Abstract
Given a partiallyordered finite alphabet Sigma and a language L subseteq Sigma^*, how large can an antichain in L be (where L is given the lexicographic ordering)? More precisely, since L will in general be infinite, we should ask about the rate of growth of maximum antichains consisting of words of length n. This fundamental property of partial orders is known as the width, and in a companion work [Mestel, 2019] we show that the problem of computing the information leakage permitted by a deterministic interactive system modeled as a finitestate transducer can be reduced to the problem of computing the width of a certain regular language. In this paper, we show that if L is regular then there is a dichotomy between polynomial and exponential antichain growth. We give a polynomialtime algorithm to distinguish the two cases, and to compute the order of polynomial growth, with the language specified as an NFA. For contextfree languages we show that there is a similar dichotomy, but now the problem of distinguishing the two cases is undecidable. Finally, we generalise the lexicographic order to tree languages, and show that for regular tree languages there is a trichotomy between polynomial, exponential and doubly exponential antichain growth.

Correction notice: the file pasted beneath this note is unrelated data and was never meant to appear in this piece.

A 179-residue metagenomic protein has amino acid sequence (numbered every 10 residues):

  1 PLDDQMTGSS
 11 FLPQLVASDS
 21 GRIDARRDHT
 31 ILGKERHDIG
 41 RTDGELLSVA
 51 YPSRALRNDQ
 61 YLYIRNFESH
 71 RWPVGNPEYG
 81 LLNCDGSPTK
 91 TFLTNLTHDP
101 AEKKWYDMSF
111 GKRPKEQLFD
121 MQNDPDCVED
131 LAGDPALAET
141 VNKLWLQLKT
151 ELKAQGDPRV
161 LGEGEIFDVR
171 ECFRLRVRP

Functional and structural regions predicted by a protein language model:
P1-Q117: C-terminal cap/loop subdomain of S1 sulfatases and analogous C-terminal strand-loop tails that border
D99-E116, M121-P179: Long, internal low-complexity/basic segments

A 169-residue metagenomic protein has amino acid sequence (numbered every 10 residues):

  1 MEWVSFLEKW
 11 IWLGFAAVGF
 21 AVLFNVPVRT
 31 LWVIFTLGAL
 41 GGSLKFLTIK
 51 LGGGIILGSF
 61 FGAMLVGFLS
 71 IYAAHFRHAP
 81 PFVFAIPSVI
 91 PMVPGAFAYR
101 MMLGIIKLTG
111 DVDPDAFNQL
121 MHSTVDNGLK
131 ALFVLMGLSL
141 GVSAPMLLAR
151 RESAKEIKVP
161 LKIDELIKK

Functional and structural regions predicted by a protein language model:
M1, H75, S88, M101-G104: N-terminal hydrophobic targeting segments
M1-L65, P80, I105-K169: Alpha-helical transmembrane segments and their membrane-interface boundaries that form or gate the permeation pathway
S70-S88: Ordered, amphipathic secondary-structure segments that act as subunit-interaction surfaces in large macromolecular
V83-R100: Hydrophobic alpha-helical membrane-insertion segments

BibTeX  Entry
@InProceedings{mestel:LIPIcs:2019:11611,
author = {David Mestel},
title = {{Widths of Regular and ContextFree Languages}},
booktitle = {39th IARCS Annual Conference on Foundations of Software Technology and Theoretical Computer Science (FSTTCS 2019)},
pages = {49:149:14},
series = {Leibniz International Proceedings in Informatics (LIPIcs)},
ISBN = {9783959771313},
ISSN = {18688969},
year = {2019},
volume = {150},
editor = {Arkadev Chattopadhyay and Paul Gastin},
publisher = {Schloss DagstuhlLeibnizZentrum fuer Informatik},
address = {Dagstuhl, Germany},
URL = {https://drops.dagstuhl.de/opus/volltexte/2019/11611},
URN = {urn:nbn:de:0030drops116111},
doi = {10.4230/LIPIcs.FSTTCS.2019.49},
annote = {Keywords: Formal languages, combinatorics on words, information flow}
}
Keywords: 

Formal languages, combinatorics on words, information flow 
Collection: 

39th IARCS Annual Conference on Foundations of Software Technology and Theoretical Computer Science (FSTTCS 2019) 
Issue Date: 

2019 
Date of publication: 

04.12.2019